Chandra: Promises Made and Kept

A promise made is a debt unpaid. Robert Service
Chance favors the prepared mind. Louis Pasteur

Not long ago a request came down from above for a list of Chandra’s achievements that have “completely transformed the way we have viewed our world, solar system, sun, or universe."

In other words, how many discoveries of the century have you made this year?

Happy 21st Hubble

Arp 273


Flute Duet Like no Other

Cady Coleman was one of the astronauts who helped launch Chandra aboard the Space Shuttle Columbia back in July 1999. While we have always appreciated her many talents -- chemist, Air Force officer, astronaut, and mother -- we didn’t realize that we were missing out on another: flutist.

2011 Einstein Fellows Announced

This week, NASA announced the selection of three prestigious fellowships, each named after a distinguished scientist: Einstein, Hubble, and Sagan. Every year, NASA awards these fellowships to recent Ph.D.s in astronomy, physics or a related field. The Chandra X-ray Center oversees the Einstein Fellowships, which cover the topics in high-energy astrophysics. The Space Telescope Science Institute runs the Hubble Fellowships, and JPL is in charge of the Sagan ones.


Sound in Space

People seem to be fascinated with the concept of sound in space. This was just underscored for us when we saw this great TED talk by physicist Janna Levin.

We have some personal experience with the public’s interest in the topic. Way back in 2003, we did a story on the black hole at the center of the Perseus Cluster. The energy generated by the giant black hole was responsible for sound waves propagating through the intercluster gas. (If you're curious, the black hole was bleating out a B flat some 52 octaves below middle C.)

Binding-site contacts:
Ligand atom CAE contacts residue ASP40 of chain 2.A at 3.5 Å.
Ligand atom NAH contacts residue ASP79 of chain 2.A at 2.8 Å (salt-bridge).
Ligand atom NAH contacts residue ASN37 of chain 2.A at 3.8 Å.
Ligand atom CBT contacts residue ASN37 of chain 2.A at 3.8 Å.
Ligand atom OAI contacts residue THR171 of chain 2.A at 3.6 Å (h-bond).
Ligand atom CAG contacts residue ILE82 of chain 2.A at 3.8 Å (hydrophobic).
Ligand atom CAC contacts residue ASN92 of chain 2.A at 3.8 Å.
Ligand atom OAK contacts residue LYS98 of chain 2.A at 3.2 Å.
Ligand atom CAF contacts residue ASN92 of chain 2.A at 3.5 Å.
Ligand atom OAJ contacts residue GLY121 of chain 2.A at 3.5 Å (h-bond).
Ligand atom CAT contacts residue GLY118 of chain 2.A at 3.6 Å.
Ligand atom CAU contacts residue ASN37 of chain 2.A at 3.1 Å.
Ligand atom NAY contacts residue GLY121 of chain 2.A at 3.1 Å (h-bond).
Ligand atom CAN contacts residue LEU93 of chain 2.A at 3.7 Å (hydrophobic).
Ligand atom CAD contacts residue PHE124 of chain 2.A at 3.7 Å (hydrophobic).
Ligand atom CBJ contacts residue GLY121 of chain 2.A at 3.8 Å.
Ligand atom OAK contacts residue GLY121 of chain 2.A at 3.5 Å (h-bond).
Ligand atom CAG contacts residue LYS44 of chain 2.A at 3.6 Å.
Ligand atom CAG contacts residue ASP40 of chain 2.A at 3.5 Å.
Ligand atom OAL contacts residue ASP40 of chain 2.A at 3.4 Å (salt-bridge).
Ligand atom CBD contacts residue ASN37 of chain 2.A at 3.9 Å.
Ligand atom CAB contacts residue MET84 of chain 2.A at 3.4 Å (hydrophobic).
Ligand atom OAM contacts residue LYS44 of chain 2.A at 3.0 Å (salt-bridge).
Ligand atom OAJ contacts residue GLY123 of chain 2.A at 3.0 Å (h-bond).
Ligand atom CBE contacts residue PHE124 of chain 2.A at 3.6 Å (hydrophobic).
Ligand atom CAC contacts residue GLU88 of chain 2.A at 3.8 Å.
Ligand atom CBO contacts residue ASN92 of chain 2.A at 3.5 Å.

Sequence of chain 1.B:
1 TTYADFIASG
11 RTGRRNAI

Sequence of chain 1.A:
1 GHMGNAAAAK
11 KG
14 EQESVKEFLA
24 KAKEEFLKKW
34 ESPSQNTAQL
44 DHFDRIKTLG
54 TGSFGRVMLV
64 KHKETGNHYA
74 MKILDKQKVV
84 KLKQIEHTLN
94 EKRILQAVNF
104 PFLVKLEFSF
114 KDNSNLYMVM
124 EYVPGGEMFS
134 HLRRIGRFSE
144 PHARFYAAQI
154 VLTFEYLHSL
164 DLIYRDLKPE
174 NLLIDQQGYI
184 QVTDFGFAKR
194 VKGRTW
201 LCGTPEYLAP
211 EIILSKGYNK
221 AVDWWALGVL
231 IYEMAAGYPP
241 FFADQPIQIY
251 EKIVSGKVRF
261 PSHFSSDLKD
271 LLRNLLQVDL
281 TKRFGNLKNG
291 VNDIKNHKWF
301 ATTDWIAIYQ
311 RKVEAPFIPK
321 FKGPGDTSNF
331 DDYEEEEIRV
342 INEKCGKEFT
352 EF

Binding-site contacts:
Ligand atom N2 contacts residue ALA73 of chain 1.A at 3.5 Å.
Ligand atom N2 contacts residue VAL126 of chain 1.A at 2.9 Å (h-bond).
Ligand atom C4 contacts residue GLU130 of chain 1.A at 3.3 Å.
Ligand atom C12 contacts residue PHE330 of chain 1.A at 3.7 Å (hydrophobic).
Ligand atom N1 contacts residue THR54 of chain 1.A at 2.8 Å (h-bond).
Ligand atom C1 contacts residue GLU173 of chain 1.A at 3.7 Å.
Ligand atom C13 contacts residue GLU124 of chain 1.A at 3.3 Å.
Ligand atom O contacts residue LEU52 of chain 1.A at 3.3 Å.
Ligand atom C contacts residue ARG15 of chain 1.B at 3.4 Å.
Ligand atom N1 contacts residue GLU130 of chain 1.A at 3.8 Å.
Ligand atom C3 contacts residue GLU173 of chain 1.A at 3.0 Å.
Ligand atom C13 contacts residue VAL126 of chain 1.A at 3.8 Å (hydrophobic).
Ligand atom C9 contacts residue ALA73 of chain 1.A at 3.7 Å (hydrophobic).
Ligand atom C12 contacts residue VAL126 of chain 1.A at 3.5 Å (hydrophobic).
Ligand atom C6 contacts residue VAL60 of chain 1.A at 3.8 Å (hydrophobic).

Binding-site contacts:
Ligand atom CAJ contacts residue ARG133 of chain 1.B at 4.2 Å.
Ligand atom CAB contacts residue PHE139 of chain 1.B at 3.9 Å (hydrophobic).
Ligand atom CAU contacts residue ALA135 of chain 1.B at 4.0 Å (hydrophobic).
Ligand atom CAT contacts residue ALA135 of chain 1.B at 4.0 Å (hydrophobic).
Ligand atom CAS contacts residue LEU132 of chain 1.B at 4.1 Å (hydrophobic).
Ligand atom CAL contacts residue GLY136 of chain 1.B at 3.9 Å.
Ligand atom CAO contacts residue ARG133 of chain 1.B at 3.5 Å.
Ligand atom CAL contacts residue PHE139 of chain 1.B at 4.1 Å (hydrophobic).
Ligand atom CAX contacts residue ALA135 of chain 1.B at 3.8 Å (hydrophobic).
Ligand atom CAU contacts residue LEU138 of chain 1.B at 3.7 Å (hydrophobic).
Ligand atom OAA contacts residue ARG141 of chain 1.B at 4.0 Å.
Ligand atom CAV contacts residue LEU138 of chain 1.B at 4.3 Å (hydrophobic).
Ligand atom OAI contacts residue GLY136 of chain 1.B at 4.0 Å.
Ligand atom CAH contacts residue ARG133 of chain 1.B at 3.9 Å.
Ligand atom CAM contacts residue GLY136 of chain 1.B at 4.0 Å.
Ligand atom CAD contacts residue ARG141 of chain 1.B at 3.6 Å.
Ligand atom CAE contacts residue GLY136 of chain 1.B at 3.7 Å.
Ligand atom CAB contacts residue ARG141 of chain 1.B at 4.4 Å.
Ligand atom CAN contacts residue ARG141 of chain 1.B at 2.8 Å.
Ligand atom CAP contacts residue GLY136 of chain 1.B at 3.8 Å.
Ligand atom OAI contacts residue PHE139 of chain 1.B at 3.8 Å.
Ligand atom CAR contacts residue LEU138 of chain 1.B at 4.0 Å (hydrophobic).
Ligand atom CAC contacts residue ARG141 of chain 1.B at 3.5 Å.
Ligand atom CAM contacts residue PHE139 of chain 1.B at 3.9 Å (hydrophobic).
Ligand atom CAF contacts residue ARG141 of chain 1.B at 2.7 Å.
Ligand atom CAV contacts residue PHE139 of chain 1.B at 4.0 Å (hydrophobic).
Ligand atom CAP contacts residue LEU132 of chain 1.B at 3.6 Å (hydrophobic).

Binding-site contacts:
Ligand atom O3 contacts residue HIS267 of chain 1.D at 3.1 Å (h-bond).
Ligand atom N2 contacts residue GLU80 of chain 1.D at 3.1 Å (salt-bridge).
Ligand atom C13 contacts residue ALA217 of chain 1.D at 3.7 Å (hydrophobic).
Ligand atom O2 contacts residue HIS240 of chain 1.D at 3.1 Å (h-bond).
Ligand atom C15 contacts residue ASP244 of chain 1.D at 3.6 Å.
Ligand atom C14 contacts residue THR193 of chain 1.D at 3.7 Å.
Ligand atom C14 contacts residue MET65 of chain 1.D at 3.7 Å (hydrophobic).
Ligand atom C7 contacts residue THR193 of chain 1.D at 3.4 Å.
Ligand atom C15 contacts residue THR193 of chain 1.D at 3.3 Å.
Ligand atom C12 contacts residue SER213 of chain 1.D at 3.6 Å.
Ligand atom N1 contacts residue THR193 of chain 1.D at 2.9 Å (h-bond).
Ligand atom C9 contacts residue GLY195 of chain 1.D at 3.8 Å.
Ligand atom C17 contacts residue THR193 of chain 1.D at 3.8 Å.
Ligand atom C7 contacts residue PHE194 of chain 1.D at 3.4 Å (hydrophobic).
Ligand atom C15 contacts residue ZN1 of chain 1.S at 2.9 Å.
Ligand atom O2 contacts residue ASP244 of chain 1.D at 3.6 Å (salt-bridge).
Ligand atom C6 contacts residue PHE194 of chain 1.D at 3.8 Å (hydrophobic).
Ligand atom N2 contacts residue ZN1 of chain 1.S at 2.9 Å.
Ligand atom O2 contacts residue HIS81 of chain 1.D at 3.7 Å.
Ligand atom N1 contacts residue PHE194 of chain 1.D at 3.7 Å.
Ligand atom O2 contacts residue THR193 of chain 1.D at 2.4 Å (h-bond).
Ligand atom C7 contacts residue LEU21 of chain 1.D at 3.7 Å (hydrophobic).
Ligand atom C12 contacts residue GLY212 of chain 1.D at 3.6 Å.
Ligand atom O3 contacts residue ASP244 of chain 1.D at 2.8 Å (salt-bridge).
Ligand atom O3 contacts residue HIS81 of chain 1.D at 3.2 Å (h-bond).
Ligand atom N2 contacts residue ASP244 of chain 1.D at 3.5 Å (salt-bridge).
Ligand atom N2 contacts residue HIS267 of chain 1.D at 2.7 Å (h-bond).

You Can Call Me Al

OK, you probably couldn’t with Albert Einstein (who most likely wouldn't have appreciated the Paul Simon reference.) If Einstein had lived, he would have been celebrating his 132nd birthday today. Alas, he sadly died back in 1955, but, as we all know, he managed to squeeze in quite a bit during those years.

IWD 2011 on the Chandra Blog

March 8th is International Women's Day (http://www.internationalwomensday.com/), an effort to mark the economic, political, and social achievement of women. From here at the Chandra blog, we'd like to extend that concept to include scientific achievements as well by highlighting our "Women in the High-Energy Universe" (http://chandra.harvard.edu/blog/taxonomy/term/19) series.


Math + Science = Fun

When I was a kid, my class was given ‘word problems’ for an alternative math lesson. You probably know the kind: two different trains traveling at different speeds, which one gets there first, etc. While these were possibly a little out of the norm, they didn’t quite excite the inner astronomer in me. Now, the folks at "Space Math @ NASA" have put together a comprehensive set of math activities for astrophiles of any age (or at least grades 3 and up).


"Hidden Treasures" Found

Every so often, our talented team gets to play with other colors in the crayon box -- that is, wavelengths outside the regime that Chandra observes. We do this for a number of reasons, not the least of which is that something great usually happens.

NGC 3621


Somber 25th Anniversary

Today marks the 25th anniversary of the loss of the Challenger Space Shuttle. For many of us, it was an unforgettable moment when we heard the news. It might have been the first time that many of us of a certain generation realized that flying into space wasn’t easy, nor was it always safe.

STS-93 Launch
Space Shuttle Columbia rockets into the night sky on mission STS-93


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